“The stigma associated with age and disability and illness is, for many people, crushing,” she said. “But what the disability rights movement is really trying to say is (that) we need to address those needs (of the old, disabled and sick) and we need to resist the stigma and change the way society treats people. And that’s what we’re pushing for.”
For Coleman, allowing assisted suicide opens the door for the possibility that a disabled person who “feels like a burden” may be pressured to seek lethal medication.
Advocates for an Oregon-style bill say that criticism is misguided because of safeguards that limit the law to terminally ill patients who doctors agree will die within six months and who are competent to make a choice to “hasten their death.” Coleman counters that those safeguards are ineffective and could still result in abuse.
“No one is forced to do it,” said Khadine Bennett, a staff attorney and legislative counsel with the American Civil Liberties Union of Illinois, who helped write the draft bill.
“Nothing in the legislation targets folks who are elderly or disabled. But people focus in on that as a red herring that has nothing to do with the intent of the legislation or what it actually does.”
While there is vehement disagreement on taking a medication that causes death, both sides find no fault with a close relative known as “palliative sedation.”
Fully legal, palliative sedation is a request by a terminally ill patient who is in severe pain to be treated with sedatives and narcotics to the point of a near coma. It can cause a quicker death, but the intent is to treat pain and minimize suffering.
An Australian doctor who spoke at the movie theater conference said the acceptance of palliative sedation might provide a legal argument for aid-in-dying. The question would be whether it is the intent or the result of a doctor’s actions that are punishable.
Rodney Syme said he provides aid-in-dying measures, despite it being illegal in Australia, by arguing he’s providing palliative care.
“Effectively, what I’ve done is to challenge the authorities,” he said. “And if by provoking the law, the law does not respond, then the law is in disrepute. And a law in disrepute is an ass.”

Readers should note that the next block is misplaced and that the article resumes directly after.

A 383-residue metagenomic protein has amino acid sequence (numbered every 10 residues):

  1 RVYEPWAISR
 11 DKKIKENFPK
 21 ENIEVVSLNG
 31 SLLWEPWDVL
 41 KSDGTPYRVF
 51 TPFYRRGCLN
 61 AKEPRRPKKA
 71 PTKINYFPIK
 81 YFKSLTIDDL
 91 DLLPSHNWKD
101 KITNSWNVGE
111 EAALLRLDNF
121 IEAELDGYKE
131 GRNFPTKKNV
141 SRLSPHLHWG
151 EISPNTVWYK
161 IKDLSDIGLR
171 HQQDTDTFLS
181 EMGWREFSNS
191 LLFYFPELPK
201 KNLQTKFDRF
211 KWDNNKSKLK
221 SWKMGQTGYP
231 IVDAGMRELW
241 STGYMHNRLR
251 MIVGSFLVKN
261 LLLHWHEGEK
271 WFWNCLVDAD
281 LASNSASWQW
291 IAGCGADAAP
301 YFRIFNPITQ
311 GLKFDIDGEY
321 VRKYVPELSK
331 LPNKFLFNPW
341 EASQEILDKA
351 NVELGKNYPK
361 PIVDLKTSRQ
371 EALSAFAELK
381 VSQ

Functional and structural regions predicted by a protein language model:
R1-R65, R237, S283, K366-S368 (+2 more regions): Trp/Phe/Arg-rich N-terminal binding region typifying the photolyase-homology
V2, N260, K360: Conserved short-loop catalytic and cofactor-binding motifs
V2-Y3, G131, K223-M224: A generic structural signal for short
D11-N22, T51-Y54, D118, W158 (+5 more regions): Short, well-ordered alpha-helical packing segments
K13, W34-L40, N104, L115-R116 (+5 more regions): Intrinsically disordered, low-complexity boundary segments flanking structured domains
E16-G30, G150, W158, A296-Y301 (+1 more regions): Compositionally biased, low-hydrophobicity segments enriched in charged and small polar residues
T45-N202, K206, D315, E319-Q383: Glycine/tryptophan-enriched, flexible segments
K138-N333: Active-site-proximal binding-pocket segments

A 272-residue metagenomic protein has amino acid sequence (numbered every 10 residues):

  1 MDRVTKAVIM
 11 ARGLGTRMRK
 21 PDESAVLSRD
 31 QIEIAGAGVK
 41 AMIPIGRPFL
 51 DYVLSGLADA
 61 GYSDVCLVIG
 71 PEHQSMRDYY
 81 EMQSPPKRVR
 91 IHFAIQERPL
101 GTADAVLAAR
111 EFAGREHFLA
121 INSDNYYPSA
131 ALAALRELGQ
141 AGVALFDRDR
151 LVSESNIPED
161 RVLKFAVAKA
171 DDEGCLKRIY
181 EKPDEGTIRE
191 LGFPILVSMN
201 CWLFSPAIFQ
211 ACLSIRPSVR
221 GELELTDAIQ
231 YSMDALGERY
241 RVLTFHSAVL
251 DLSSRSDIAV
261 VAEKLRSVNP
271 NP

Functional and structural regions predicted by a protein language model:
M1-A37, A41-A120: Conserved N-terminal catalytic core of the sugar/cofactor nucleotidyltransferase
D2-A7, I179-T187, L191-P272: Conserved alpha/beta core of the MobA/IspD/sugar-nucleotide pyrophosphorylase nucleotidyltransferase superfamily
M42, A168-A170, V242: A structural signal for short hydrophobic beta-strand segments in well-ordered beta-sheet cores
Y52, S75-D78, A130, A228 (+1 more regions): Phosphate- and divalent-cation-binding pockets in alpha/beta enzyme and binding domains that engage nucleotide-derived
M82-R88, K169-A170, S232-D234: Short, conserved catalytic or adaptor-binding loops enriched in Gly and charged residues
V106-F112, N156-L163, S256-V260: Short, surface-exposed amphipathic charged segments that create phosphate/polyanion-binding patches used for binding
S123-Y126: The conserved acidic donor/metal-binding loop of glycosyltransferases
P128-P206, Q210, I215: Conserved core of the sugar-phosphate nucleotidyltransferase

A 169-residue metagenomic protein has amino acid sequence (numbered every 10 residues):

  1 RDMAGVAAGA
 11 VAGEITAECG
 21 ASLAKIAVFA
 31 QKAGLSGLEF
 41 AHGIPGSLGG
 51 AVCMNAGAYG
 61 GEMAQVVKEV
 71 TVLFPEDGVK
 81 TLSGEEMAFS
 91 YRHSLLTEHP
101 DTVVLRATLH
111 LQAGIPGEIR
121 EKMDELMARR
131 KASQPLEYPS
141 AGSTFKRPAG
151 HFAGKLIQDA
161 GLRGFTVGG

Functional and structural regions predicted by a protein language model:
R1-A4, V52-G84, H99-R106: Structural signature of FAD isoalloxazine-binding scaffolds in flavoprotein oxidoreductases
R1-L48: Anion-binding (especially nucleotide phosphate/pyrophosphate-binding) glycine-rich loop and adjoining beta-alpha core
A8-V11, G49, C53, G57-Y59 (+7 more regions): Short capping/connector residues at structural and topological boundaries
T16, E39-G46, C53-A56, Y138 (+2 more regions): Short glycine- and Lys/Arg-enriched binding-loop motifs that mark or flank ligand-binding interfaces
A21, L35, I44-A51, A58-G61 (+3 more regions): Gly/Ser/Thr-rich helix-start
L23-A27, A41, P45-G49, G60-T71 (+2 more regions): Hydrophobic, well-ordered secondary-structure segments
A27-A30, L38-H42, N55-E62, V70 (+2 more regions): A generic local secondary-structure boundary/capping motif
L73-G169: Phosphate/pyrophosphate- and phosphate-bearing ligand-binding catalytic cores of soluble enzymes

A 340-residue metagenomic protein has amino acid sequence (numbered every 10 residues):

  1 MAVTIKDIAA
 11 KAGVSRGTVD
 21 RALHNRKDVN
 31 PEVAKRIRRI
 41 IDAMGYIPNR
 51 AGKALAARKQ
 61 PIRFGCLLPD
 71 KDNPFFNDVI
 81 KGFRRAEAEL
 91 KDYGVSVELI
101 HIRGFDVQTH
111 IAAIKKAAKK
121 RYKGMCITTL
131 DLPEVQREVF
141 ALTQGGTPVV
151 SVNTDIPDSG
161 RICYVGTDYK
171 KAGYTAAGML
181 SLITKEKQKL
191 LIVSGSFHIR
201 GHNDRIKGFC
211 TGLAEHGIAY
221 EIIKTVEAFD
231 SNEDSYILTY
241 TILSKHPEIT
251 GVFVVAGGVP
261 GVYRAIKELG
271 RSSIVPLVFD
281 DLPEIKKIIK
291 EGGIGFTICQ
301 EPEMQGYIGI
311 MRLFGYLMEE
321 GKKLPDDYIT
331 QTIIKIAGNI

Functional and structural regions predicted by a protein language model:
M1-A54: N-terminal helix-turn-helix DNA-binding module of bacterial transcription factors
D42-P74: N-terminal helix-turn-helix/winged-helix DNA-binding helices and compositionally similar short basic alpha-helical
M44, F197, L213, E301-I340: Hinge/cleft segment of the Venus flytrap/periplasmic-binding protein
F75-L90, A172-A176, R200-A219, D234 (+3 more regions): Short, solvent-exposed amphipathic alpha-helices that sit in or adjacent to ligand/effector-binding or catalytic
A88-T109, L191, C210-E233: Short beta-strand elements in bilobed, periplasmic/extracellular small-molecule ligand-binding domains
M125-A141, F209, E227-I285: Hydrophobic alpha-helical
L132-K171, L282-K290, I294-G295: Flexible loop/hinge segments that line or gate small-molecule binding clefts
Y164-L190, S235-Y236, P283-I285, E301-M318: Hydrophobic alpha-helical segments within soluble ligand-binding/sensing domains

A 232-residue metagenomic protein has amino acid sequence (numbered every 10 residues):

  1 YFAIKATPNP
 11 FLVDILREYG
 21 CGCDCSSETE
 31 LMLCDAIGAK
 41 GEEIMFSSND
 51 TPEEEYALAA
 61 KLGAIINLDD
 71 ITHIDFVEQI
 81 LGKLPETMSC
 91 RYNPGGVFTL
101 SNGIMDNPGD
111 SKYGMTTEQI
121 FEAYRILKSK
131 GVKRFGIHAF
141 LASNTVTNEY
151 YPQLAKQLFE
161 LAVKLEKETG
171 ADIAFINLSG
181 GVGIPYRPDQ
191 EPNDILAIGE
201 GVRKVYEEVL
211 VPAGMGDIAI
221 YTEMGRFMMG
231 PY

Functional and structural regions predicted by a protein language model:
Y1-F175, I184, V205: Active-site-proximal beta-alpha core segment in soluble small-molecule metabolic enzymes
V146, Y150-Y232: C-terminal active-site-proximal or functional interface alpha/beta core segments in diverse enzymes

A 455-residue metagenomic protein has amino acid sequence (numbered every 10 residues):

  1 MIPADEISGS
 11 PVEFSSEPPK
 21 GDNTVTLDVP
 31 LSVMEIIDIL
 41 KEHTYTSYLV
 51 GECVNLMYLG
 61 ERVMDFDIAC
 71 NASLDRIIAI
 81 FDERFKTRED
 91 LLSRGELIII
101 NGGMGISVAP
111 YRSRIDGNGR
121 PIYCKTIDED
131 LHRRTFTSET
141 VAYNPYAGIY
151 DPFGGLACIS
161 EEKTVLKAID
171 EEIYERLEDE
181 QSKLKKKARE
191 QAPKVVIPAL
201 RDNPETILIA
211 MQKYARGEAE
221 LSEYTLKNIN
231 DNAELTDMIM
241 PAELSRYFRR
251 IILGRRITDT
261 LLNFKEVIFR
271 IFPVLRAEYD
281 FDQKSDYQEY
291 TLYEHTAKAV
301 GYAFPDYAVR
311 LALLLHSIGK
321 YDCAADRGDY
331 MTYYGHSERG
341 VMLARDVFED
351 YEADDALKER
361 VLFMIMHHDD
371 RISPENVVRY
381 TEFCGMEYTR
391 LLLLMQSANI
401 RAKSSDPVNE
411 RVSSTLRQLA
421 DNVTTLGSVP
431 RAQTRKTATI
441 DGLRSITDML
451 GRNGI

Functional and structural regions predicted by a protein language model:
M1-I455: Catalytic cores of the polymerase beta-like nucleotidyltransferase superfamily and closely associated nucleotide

Turning to the courts
Increasingly, death-with-dignity activists have taken to legal challenges. And they have found a more receptive ear in the courtroom.
Montana’s ruling, despite failing to adopt a wide constitutional protection for assisted suicide, extended protection to doctors who use the practice in that state in 2009.
The legal argument took a new tack in New Mexico.
Tucker — when she was legislative affairs director with Compassion and Choices, an advocacy group that the Hemlock Society merged with — filed a lawsuit there on behalf of two cancer doctors and a patient.
The lawsuit had two parts. One was a typical argument that the state’s constitution provided a right to aid in dying. The other was a statutory argument that challenged the law criminalizing assisted suicide.
The basic argument was that aid-in-dying — defined as providing medication that would hasten the death of a terminally ill patient — was not suicide but, rather, a form of medical treatment.
A New Mexico judge ruled that terminally ill, mentally competent patients have a fundamental right to aid in dying under the substantive due process clause of the state’s constitution. For the moment, the ruling protects doctors from prosecution in one New Mexico county. If affirmed on appeal, the ruling will impact the entire state.
“If decisions made in the shadow of one’s imminent death regarding how they and their loved ones will face that death are not fundamental and at the core of these constitutional guarantees, then what decisions are?” New Mexico 2nd District Judge Nan Nash wrote.
Any legislative push in Illinois will take time — not even the advocates dispute that.
For now, Gogol said he has four non-controversial points of advice to avoid the type of “bad deaths” that spurred his activism. He called them “the tenets of having a not-so-bad death.”
First, grant a “trusted loved one” medical power of attorney.
Second, have constant conversations with that person about what type of care you would and wouldn’t like near the end of life — no matter how difficult the discussion might feel at first.
“It’s actually a mercy to raise the conversation with loved ones,” he said. “They will tell you what they want if you ask.”
Third, recognize that aggressive medical care can be futile.
Which leads to No. 4: Take advantage of every aspect of palliative care available.
Gogol learned this from a personal experience when his 99-year-old father was in hospice care and, a week before he died, asked for morphine. Gogol’s mother warned him against it, fearing he might become addicted.
“My line is,” Gogol said, laughing, “if you’re near death, don’t worry about getting addicted to the pain meds.”